Abstract: The article assesses the impact of a Common Corporate Tax Base (CCTB) as promoted by the European Commission and the related Working Groups on the effective tax burdens of companies in all 27 EU member states. The results shall help to evaluate the economic consequences of introducing a harmonized set of tax accounting rules for EU-based companies. The proposals for a CCTB covered here include depreciation on intangibles, machinery, buildings, furniture and fixture, simplified valuation of inventories, determination of production costs for stocks, treatment of costs for R&D as part of production costs, provisions for future pension payments, provisions for legal obligations, avoidance of double taxation regarding dividend income, and loss relief. The proposed options for a CCTB are applied for average EU-27 corporations of different size as well as for model companies belonging to different economic sectors.
    Keywords: European Taxation,Tax Harmonization,Tax Accounting,Effective Tax Burdens
    JEL: H20 H21 H25 K34
    Date: 2009
  7. By: Aureo de Paula (Department of Economics, University of Pennsylvania); Jose A. Scheinkman (Department of Economics, University of Pennsylvania)
    Abstract: This paper investigates determinants of informal economic activity. We present an equilibrium model of informality and test its implications using a survey of 48,000+ small firms in Brazil. We define informality as tax avoidance; firms in the informal sector avoid tax payments but suffer other limitations. A novel theoretical contribution in this model is the role of value added taxes in transmitting informality. It predicts that the informality of a firm is correlated to the informality of firms from which it buys or sells. The model also implies that higher tolerance for informal firms in one production stage increases tax avoidance in downstream and upstream stages. Empirical analysis shows that, in fact, various measures of formality of suppliers and purchasers (and its enforcement) are correlated with the formality of a firm. Even more interestingly, when we look at sectors where Brazilian firms are not subject to the credit system of value added tax, but instead the value added tax is applied at some stage of production at a rate that is estimated by the tax authorities, this chain effect vanishes.
    Keywords: Informal Sector,VAT,Tax Avoidance
    JEL: H2 H3 K4
    Date: 2009–08–01
  8. By: Denvil Duncan (Andrew Young School of Policy Studies, Georgia State University); Klara Sabirianova Peter (Andrew Young School of Policy Studies, Georgia State University)
    Abstract: We exploit the exogenous change in marginal tax rates created by the Russian flat tax reform of 2001 to identify the effect of taxes on labor supply of males and females. We apply the weighted difference-in-difference regression approach and instrumental variables to the labor supply function estimated on individual panel data. The mean regression results indicate that the tax reform led to a statistically significant increase in male hours of work but had no effect on that of females. However, we find a positive response to tax changes at both tails of the female hour distribution. We also find that the reform increased the probability of finding a job among both males and females. Despite significant variation in individual responses, the aggregate labor supply elasticities are trivial and suggest that reform-induced changes in labor supply were an unlikely explanation for the amplified personal income tax revenues that followed the reform.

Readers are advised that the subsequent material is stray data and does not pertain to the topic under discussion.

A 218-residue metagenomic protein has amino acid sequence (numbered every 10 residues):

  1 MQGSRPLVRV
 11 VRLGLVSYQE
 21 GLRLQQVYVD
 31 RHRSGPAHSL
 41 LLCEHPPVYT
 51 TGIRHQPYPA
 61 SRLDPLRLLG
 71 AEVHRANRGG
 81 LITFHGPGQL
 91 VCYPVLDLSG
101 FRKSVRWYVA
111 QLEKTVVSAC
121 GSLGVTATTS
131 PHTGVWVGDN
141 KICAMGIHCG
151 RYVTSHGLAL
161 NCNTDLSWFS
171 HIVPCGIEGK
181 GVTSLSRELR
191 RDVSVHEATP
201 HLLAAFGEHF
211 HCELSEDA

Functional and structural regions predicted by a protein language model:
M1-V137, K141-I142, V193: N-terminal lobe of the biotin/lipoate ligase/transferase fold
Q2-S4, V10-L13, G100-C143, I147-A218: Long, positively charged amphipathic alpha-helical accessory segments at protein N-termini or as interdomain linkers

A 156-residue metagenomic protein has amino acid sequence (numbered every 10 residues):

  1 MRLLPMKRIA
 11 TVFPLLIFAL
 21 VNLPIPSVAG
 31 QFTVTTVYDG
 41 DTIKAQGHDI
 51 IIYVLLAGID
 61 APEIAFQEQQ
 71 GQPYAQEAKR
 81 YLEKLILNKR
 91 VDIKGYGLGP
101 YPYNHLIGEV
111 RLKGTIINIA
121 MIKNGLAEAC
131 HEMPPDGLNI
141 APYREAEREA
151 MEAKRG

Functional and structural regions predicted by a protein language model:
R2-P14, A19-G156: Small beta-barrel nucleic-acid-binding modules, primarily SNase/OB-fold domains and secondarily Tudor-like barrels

Keywords: labor supply, personal income tax, flat tax, labor supply elasticity, difference-in-difference, regression discontinuity, wage endogeneity, employment participation, Russia, transition.
    Date: 2009–06–01
  9. By: Roy Bahl (Andrew Young School of Policy Studies, Georgia State University); Musharraf Cyan (International Studies Program. Andrew Young School of Policy Studies, Georgia State University)
    Abstract: The purpose of this paper is to evaluate the current practice of local government taxation in Pakistan and to point the way toward structural reforms that are both more rational and more in step with Pakistan’s vision for its fiscal decentralization. The analysis here is restricted to sub provincial governments, i.e., districts, TMA’s and union councils but with a decided emphasis on the former two. We do this by examining the current practice, and by drawing on international comparisons and “best practices” as laid out in the theory of fiscal federalism.
    Keywords: Local Government Taxation, Pakistan, Fiscal Decentralization
    Date: 2009–08–01
  10. By: Jorge Martinez-Vazquez (International Studies Program. Andrew Young School of Policy Studies, Georgia State University); Kaspar Richter
    Abstract: Pakistan’s economic development is once again threatened by macroeconomic imbalances. Broadly speaking, high growth in the 1960s was followed by low growth in the 1970s, and high growth in the 1980s by low growth in the 1990s, as macroeconomic vulnerabilities derailed development. Supported by a favorable global environment, Pakistan returned to a strong development record for much of this decade. Growth accelerated and fiscal and social indicators improved. But as in the past, the gains proved unsustainable, as economic policies adjusted too little and too late to a deterioration in the external environment. The looming crisis is threatening to undo much of the recent development progress.
    Keywords: Pakistan, Tax policy, Tax Bases
    Date: 2009–08–01
  11. By: Stichnoth, Holger; Straeten, Karine Van der
    Abstract: We review the empirical literature that studies the effect of ethnic diversity on the welfare state and on individual attitudes. The outcome variables that we cover in the survey are on the one hand public spending, and on the other hand individual attitudes and behaviour, including charity spending. We also review the fast-growing literature that uses experiments to study the effects of ethnic diversity. Many of these studies have appeared since the pioneering survey by Alesina and La Ferrara (2005a), and have not been covered by a survey before.
    Keywords: redistribution,social security,welfare state,immigration,ethnic diversity,survey
    JEL: H53 H55 I38 J15 J61
    Date: 2009